LEGISLATION to reshape the Wine Equalisation Tax (WET) rebate, seeking to rid the system of rorting while enhancing integrity, to deliver on its original purpose, has passed federal parliament.
From July 1 next year, the WET rebate cap will be reduced from $500,000 to $350,000 and its eligibility criteria will also be changed.
A wine producer will now be required to own at least 85 per cent of the grapes used to make the wine throughout the winemaking process.
The altered eligibility standard is designed to address “virtual” winemaking schemes where the WET rebate is being claimed multiple times, but on the same parcel of wine.
Under the new changes, wine producers will now be required to sell wine packaged in a container not exceeding five litres and branded with a registered trademark.
Containers for traditional cider and pear cider, which can also access the rebate, must not exceed 51 litres.
As part of industry support, the federal government is also providing $50 million over four years to the Australian Grape and Wine Authority to promote local wine.
In addition, a wine tourism and cellar door grant program is coming into play in 2018-19, to allow producers who exceed their cap to access a grant of up to $100,000 for their cellar door sales.
Assistant Agriculture and Water Resources Minister Anne Ruston said all of the changes and initiatives were aimed at refocusing the Australian wine industry on exports “where it’s most lucrative and profitable opportunities are”.
“They’re also aimed at eliminating distortions in the domestic market and transforming how we market Australia’s wine overseas,” she said.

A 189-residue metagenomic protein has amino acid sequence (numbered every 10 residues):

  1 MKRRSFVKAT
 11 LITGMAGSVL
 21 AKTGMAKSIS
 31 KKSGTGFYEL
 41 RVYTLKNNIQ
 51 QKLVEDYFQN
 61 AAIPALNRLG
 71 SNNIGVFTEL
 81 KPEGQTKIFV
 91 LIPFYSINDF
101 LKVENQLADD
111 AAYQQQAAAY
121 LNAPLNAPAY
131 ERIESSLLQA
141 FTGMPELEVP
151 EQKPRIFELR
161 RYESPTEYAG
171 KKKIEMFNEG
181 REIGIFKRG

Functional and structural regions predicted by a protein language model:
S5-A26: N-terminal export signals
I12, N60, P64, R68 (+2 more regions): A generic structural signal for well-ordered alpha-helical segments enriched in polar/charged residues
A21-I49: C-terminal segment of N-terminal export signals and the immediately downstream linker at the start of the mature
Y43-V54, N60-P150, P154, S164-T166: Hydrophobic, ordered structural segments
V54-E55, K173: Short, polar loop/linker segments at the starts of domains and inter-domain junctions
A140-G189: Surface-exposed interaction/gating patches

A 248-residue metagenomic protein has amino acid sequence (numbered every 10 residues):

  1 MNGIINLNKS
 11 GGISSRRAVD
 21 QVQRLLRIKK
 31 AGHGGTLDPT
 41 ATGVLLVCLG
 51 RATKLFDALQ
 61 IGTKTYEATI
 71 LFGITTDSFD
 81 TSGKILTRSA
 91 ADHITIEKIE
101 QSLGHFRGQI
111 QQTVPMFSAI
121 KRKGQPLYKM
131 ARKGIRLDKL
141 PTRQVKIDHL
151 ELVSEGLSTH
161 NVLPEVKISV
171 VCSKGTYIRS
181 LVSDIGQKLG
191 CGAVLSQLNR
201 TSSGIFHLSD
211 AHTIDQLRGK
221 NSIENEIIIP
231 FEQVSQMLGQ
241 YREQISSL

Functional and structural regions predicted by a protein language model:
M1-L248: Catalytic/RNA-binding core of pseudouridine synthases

Agriculture and Water Resources Minister Barnaby Joyce said the Australian wine industry was a “vital economic powerhouse” for the regions, attracting thousands of international visitors each year.
Mr Joyce said Australian wine exports were expected to exceed $2.5 billion in 2017-18, with benefits flowing to wine producers as well as regional wine producing communities.
“The Australian wine industry contributes $40.2 billion to the Australia economy and creates over 172,000 full and part-time jobs throughout Australia,” he said.
Revenue and Financial Services Minister Kelly O’Dwyer said the Australian government’s move to tighten eligibility for the WET rebate followed extensive consultation with the industry.
“Through organisations such as the Winemakers’ Federation of Australia, the industry has made a tremendous contribution in designing and delivering the reforms,” she said.
During a speech on the bill last week, Labor Bendigo MP Lisa Chesters said Labor had acknowledged the need for change “for quite some time” with the WET rebate first introduced in 2004, which provided tax relief of up to $500,000 to wine producers.
Ms Chesters said the policy’s intent was to benefit small wine producers in rural and regional Australia but currently that wasn’t being met.
She said it was the “consensus” of the government, opposition and industry that there was a need for change.
“The rebate did lead to overproduction and damaged Australia's reputation for high-quality wine,” she said.
“It was plagued by rorting by virtual winemakers due to the complexity of the arrangements that had been set up.
“People got really smart.
“They worked out the loopholes and the ways in which they could game the system.
“We all need to acknowledge that and be responsible for and proactive about tightening those loopholes.”
Ms Chesters said the reform was necessary because it saved the federal budget hundreds of millions of dollars a year – but Labor questioned the timing and the way in which the WET bill had been brought forward originally.
She said the day after the 2015 budget where changes were revealed, she received a phone call from a local winemaker in her electorate - from Bress Winery – raising immediate concerns.
“Adam said to me, 'Lisa, the problem with the reform that has been put forward and the date it starts is that that wine is already in the barrel. It's unfair to bring these reforms in so quickly, reducing the cap so quickly, without any notice to winemakers and wine manufacturers’,” she said.